The health and appearance of your smile are important. It is proven that good oral health is a supportive component to your overall health. It is also shown that the appearance of a smile can add positively to an individual’s perception of “self”.
If you’re interested in improvements in the health and appearance of your smile, let’s discuss the possibilities during a consultation appointment. Call 828-274-9440. A referral is not always needed.
Keep The Mouth Moist To Minimize Bacterial Growth
Posted on Jul 22, 2021 by William J. Claiborne, DDS MS
When you think of an environment of a warm, dark, moist space, it would seem to be a perfect breeding ground for bacteria growth. For homeowners, the worry over this is often how easily mold forms in such places.
According to FEMA (Federal Emergency Management Agency), molds are microscopic organisms that thrive anywhere there is a moist environment. Growth can start on a damp surface within 24 to 48 hours.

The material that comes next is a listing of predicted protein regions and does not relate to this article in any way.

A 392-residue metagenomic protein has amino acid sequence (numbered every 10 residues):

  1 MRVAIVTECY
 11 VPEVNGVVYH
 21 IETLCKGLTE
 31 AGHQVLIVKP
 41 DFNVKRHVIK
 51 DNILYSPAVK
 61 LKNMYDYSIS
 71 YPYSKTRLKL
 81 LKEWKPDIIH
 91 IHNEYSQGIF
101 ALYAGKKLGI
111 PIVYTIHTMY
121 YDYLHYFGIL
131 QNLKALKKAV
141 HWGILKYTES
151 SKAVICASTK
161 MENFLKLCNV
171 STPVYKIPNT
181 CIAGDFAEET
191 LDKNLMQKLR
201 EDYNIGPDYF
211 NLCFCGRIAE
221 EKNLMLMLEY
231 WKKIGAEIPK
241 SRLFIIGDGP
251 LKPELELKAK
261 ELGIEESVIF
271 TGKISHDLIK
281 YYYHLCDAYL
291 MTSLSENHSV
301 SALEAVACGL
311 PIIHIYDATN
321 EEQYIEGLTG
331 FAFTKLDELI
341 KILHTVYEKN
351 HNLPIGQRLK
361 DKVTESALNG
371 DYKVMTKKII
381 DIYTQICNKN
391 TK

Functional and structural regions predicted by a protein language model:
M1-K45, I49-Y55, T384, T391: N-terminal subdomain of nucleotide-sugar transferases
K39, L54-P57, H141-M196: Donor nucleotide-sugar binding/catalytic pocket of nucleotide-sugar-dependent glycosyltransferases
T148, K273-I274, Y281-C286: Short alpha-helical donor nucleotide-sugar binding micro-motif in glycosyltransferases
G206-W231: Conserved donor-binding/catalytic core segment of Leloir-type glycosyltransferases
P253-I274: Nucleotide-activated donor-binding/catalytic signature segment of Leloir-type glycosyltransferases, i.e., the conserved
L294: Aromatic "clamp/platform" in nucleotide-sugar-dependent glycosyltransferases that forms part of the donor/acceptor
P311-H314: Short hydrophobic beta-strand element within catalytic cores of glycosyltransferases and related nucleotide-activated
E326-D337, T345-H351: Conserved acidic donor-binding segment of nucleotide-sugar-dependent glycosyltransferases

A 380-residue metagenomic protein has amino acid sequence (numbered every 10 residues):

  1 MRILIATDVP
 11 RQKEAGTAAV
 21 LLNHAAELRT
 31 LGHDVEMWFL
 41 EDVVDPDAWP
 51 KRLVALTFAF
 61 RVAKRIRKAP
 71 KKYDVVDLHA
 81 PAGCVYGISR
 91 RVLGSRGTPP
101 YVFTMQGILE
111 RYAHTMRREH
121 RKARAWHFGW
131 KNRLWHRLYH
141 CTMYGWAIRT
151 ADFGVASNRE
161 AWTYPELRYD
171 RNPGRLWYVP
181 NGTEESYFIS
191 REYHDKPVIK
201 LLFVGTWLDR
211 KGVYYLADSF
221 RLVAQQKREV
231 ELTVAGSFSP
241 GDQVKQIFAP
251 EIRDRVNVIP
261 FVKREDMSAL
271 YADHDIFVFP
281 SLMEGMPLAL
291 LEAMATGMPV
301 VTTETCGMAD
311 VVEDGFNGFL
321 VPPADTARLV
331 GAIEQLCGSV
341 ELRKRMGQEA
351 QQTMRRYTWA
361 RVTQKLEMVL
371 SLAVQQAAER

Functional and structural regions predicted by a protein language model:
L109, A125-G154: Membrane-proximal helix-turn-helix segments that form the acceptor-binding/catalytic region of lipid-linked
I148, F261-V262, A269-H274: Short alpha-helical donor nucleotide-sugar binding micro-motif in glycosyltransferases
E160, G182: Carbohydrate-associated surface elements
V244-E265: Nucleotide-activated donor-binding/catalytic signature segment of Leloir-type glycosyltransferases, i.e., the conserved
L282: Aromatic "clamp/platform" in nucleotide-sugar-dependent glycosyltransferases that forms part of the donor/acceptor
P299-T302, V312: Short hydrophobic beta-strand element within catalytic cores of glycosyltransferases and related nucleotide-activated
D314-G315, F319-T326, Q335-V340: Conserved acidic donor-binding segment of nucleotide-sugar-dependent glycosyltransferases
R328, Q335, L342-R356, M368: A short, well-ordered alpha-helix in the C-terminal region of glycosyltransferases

Molds digest organic material, eventually destroying the material they grow on, and then spread to destroy adjacent organic material. (https://www.fema.gov/pdf/rebuild/recover/fema_mold_brochure_english.pdf)
As an Asheville periodontist, I can’t help but think of the similarities to the mouth. Bacteria in the mouth, when not removed, can multiply and form the sticky film that coats teeth and gums. This is known as plaque.
Like molds, plaque must to be removed to prevent its spread and destructive nature. This is what your twice-daily brushing and flossing regimen is intended to do. When plaque remains in the mouth for roughly 48 hours, it hardens onto teeth. This is tartar and typically forms between teeth or in chunks at the base of teeth.
Essentially, tartar is a hardened mass of bacteria. Like mold, tartar continues to grow if not removed. And, like mold, tartar can cause damage to what it is growing on and spread to surrounding structures.
In addition to a brushing and flossing routine, the mouth has a particular advantage in its ability to control bacteria growth. Saliva is a continual rinsing agent that moves bacteria out of the mouth before the reproductive ability begins or accumulation runs rampant.
However, a dry mouth, which can be the result of a number of factors, means saliva is operating at quite a disadvantage to oral health.
Oral dryness is a natural part of the aging process. It affects about one in five older adults. A dry mouth can also occur from:
• As a side effect of many medications (including prescription and OTC)